Erin and I spent plenty of time together: before school, during planning periods, at lunch, and after school too. Often I stressed to Erin that classroom management was, in my opinion, the key to succeeding as a teacher, so we spent most of our conference time going over the practices, techniques, and tools of classroom management. I shared my thoughts, we talked about techniques used by colleagues in the school, and we gathered additional ideas that master teachers and experts published in books and online. We both learned a ton from those resources, and we applied many ideas that we found.

Another important reason this mentoring experience was such a successful one -- perhaps the most important reason -- was the salutary input from Erin's college advisor. Her advisor came to school for meetings once a week, at pre-planned times. Sometimes she met with me to discuss Erin's work privately and frankly. Other times Erin was included and her opinions were solicited. The advisor's involvement was executed according to a careful, written plan that was presented at the start of the internship. We were scrupulous in following the schedule, objectives, and tactics of that plan.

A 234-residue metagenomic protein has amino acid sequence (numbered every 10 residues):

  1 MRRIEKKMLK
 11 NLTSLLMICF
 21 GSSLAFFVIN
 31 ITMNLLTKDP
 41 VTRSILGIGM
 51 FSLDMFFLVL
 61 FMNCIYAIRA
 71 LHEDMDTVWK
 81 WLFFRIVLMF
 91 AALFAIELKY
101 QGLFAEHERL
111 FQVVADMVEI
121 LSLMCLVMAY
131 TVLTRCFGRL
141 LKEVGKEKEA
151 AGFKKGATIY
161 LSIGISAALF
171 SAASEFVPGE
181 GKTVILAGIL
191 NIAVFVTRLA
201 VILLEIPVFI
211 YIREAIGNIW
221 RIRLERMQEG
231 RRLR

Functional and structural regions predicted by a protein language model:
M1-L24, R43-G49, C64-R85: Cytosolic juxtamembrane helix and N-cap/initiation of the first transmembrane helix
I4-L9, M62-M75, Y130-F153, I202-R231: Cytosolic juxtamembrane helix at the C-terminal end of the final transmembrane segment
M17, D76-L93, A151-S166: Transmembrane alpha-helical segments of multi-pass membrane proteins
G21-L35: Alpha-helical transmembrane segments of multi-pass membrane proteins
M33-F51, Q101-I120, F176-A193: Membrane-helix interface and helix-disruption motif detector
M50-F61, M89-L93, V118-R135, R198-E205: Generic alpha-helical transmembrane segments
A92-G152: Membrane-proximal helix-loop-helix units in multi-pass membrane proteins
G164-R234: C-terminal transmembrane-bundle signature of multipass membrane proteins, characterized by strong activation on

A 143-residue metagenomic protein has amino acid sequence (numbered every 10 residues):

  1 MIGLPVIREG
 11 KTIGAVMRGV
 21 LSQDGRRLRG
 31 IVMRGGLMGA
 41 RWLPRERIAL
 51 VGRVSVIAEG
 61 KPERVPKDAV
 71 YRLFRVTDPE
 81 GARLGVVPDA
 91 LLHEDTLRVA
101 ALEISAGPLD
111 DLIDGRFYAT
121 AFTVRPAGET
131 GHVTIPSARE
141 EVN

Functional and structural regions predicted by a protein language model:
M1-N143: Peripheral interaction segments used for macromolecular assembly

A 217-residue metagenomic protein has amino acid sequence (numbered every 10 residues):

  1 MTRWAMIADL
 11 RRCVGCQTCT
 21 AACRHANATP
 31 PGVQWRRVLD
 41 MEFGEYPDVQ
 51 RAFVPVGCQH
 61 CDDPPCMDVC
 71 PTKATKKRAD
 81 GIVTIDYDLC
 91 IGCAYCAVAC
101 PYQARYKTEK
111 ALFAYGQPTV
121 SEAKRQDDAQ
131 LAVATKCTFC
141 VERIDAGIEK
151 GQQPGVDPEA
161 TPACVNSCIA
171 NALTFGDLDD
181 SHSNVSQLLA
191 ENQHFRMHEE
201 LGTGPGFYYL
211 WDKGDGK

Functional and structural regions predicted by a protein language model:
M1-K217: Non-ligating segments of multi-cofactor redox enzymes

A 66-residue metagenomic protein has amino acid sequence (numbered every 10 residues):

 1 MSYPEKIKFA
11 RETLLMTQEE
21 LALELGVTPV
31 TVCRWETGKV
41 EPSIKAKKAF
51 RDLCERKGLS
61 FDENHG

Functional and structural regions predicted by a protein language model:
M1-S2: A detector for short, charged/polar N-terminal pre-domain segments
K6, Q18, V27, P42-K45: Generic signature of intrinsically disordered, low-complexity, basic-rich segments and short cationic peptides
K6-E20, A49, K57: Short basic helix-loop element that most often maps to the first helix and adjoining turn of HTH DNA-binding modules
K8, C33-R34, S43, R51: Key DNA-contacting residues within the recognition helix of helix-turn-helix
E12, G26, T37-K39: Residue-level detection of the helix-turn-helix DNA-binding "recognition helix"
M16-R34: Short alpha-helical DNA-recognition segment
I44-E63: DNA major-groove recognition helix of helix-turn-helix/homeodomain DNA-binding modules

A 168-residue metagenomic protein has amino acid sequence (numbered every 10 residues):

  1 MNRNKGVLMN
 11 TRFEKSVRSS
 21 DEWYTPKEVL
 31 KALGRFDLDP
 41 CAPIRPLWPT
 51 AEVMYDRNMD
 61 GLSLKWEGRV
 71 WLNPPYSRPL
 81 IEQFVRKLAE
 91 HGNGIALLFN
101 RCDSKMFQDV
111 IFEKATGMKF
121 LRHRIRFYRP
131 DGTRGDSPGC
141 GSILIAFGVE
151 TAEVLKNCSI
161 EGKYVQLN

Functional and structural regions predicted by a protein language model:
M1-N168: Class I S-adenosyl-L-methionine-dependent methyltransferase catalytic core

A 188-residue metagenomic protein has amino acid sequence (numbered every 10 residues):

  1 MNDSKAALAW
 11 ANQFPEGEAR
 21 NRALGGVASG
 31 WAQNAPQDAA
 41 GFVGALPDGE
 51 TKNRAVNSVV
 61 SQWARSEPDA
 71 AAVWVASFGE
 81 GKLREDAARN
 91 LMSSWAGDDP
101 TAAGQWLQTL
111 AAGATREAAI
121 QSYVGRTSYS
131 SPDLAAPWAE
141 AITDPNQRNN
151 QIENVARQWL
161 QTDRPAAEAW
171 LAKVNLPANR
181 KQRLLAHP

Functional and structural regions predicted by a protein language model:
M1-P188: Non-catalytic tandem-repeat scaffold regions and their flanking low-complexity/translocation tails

Erin's internship lasted for about 10 weeks, from mid-January to April vacation. Throughout that period I carefully followed the agreed-upon schedule. At first Erin observed, then I became a passive observer in the back of the classroom and, finally, Erin was flying solo.

Those ground rules had been carefully explained to students too; and we reiterated them at suitable intervals. One of the most important ground rules was that when Erin took over the class, the class was hers. Students were told that they should not look back to me for guidance or approval. At first, students strayed a bit from strict observance of that rule, but I would simply respond, "Ask Erin. She's the boss here."